Architecture during the British mandate

The Brits played a major part in turning this country into a modern, thriving concern.

September 22, 2016 18:33
Israel British mandate

At the museum: A view from the northeastern corner walls. (photo credit: SHMUEL BAR-AM)


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In 1934, architect Genia Averbuch won a competition for the design of a municipal plaza in Tel Aviv. Averbuch, who immigrated from Russia with her family at the age of two, had already collaborated on a number of Tel Aviv projects.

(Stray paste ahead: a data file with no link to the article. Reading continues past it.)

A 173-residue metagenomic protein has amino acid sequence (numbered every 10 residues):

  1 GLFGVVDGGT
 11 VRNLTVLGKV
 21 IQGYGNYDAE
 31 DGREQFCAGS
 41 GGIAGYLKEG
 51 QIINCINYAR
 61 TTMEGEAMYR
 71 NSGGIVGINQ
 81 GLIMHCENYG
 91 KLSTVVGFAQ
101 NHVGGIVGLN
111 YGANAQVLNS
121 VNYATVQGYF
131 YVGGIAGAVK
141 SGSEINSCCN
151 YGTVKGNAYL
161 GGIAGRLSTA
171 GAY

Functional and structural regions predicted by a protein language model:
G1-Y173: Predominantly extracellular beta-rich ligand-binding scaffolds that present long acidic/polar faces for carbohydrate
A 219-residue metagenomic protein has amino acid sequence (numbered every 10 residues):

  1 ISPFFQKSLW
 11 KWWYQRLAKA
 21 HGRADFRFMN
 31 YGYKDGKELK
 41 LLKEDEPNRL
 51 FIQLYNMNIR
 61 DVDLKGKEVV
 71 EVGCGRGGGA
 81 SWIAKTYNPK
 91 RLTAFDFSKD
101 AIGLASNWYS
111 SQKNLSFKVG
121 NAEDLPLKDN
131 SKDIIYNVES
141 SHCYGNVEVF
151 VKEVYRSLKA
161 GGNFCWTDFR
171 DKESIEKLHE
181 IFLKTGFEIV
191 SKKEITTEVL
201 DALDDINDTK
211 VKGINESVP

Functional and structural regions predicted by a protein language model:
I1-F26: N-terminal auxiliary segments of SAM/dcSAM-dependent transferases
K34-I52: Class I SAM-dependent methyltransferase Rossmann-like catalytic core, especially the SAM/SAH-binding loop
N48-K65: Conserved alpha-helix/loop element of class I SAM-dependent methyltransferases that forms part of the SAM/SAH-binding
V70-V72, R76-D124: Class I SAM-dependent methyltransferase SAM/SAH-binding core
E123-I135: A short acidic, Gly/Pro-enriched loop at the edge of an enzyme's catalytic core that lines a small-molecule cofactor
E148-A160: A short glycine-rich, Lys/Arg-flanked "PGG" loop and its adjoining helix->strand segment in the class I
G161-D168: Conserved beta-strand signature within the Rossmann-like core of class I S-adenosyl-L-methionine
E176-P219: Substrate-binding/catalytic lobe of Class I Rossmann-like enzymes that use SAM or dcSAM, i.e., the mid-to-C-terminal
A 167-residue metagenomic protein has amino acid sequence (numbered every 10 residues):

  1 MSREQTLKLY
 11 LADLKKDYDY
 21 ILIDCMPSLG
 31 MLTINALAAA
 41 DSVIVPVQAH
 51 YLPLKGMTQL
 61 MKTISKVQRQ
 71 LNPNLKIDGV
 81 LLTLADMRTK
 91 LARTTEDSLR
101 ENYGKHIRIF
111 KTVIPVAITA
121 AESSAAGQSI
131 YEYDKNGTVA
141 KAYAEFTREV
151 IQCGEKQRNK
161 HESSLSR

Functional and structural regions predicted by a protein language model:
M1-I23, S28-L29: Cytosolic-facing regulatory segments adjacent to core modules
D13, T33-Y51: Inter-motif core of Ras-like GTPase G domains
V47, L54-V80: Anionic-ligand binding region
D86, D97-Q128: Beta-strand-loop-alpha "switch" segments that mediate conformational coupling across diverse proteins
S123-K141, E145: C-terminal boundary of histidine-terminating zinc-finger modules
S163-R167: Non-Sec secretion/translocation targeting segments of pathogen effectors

This one – Dizengoff Circle – was destined to become the new city’s leading public park. It was modern for the times, and charming, and I remember it well. For it was here, in 1968, that I met the handsome paratrooper I was destined to marry.


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